By CHRIS FIELDS
What men should learn from COVID-19
The last time I was with you guys, I spoke about our health habits jeopardizing our freedom. At the time it was hypothetical, but as the weeks played out, it became a bit prophetic. The COVID-19 pandemic has not only restricted our freedom but drastically changed how we live, and placed an immediate value on our time.
COVID-19 started as a distant echo from across the world and is now being heard loud and clear by everyone under the sun. The message this pandemic is shouting might depend on the listener. Some might hear, “Get your life together; get going on all you’ve been neglecting and putting off,” while others might hear, “Slow down and enjoy your blessings.” Some might hear a message to spend more time with family, while others are leaving their families behind for eternity. There’s one message that should be universally heard loud and clear, particularly for Christians: “Love God with all your heart, soul and mind.” That’s all we have.
This pandemic is forcing all of us to change our lives in many ways, but the one that should be the same across the board is valuing what you have. The one thing we all have is a body, and it needs to be taken care of.
COVID-19 attacks the immune-impaired, particularly individuals with impaired metabolic health (obesity, diabetes, hypertension or heart disease). Individuals with impaired metabolic health suffer from insulin resistance, which causes energy distribution imbalances. Our energy, or our caloric intake, is in constant overload, which impairs our body’s ability to adequately distribute nutrients to their proper designations.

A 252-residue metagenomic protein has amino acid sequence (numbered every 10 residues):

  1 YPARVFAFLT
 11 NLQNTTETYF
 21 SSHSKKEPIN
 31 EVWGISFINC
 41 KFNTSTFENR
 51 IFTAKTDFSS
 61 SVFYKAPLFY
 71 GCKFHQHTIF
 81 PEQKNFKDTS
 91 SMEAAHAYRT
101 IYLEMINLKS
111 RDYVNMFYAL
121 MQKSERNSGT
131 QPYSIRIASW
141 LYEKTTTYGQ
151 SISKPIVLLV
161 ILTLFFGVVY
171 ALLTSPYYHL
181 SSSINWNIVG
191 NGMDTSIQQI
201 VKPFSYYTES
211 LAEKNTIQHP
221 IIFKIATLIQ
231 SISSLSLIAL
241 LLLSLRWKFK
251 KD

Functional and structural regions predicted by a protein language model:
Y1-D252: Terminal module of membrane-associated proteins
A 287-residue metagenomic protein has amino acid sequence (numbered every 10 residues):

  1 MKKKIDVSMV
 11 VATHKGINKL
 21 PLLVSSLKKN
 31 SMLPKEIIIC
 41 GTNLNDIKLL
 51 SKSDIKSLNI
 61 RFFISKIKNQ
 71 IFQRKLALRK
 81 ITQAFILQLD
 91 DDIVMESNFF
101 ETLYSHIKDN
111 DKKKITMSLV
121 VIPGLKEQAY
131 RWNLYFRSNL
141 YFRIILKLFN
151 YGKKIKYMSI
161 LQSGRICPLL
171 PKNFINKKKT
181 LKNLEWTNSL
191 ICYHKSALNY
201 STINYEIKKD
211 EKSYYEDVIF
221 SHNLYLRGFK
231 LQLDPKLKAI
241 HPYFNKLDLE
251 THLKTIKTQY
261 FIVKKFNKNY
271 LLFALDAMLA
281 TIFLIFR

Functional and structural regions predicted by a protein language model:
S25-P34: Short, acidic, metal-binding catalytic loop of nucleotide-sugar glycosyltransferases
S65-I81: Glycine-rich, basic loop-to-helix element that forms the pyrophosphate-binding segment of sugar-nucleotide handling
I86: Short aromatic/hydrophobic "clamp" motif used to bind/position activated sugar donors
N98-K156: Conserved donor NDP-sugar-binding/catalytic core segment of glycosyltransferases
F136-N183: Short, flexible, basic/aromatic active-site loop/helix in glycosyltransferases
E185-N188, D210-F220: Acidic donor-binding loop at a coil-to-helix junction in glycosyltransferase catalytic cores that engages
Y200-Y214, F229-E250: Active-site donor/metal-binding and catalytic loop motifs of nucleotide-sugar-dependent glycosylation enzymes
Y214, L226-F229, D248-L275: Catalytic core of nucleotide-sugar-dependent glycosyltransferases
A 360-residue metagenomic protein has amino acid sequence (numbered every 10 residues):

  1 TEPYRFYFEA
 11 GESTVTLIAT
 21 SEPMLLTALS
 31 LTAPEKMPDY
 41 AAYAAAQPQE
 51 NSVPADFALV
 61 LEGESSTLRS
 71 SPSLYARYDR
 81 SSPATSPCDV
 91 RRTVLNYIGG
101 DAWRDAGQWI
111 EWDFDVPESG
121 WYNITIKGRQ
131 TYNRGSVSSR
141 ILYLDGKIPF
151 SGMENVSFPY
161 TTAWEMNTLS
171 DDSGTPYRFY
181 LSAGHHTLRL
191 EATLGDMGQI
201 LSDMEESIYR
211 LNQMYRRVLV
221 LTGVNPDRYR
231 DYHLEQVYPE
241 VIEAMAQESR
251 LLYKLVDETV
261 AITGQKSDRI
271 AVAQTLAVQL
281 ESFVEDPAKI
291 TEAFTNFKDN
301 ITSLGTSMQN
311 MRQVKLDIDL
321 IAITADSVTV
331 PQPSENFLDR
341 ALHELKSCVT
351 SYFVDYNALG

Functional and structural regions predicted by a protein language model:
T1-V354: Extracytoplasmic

There are two main causes of impaired metabolic health: poor diet and sedentary behavior. Before COVID-19, these two causes — especially when in combination — were killing millions yearly. Poor diet and sedentary behavior lead to obesity, which leads to type 2 diabetes, heart attacks and hypertension. The leading causes of death and hospitalization from COVID-19 are obesity, diabetes, heart disease and hypertension.
Since June is Men’s Health Month, I will say that men are dying at higher rates than women due to COVID-19. There could be a lot of contributing factors to that, and when more scientific-based evidence comes out, I will gladly let you know, but until then I will list some things that are true:
Women are in more control of their health. Studies have shown that women use more healthcare services than men. Women see their primary care physicians at higher rates; thus, they have more knowledge of what they need to do to take care of themselves.
Women eat better than men. Statistics in a community health survey reveal that women eat fruit and vegetables at a higher rate than men. My mom used to torture me with vegetables growing up, so I can speak to this from experience, but we all know the benefits of fruits and vegetables.
Men are more physically active than women, but women exercise more. You’re probably saying those two things are the same, but they are not. Physical activity is just movement carried out by skeletal muscles, but exercise is planned, deliberate movement intended to improve or maintain physical fitness and health. It’s planned, repetitive movement sustained consistently over a period of time that generates health benefits.
In summary, women are less stubborn than men when it comes to making the changes necessary to take control of their health. If I wasn’t a health professional, I wouldn’t be nearly as adamant about maintaining a healthy weight as my wife. Women love to lose weight. It’s almost like weight loss is their other X chromosome.
Men, the subtle tactics of the enemy are taking us out, and the most subtle of them all is how we don’t value our health. Our bodies are a gift from God, and it’s time for us to stop hiding in male pride and be intentional in honoring God with the gift He gave us. It’s time for us to show Jesus His sacrifice wasn’t in vain by taking care of our body.
If the COVID-19 pandemic isn’t saying anything else to us, it’s saying this, men: Value the life God has given you by doing what needs to be done to take care of your health — and be the standard that God created you to be in your home and community.
Chris Fields is the founder and executive director of H.E.A.L. Mississippi and a graduate in kinesiology with advance studies in nutrition. He serves as a clinical exercise physiologist/CPT and is credentialed in Exercise Is Medicine through American College of Sports Medicine.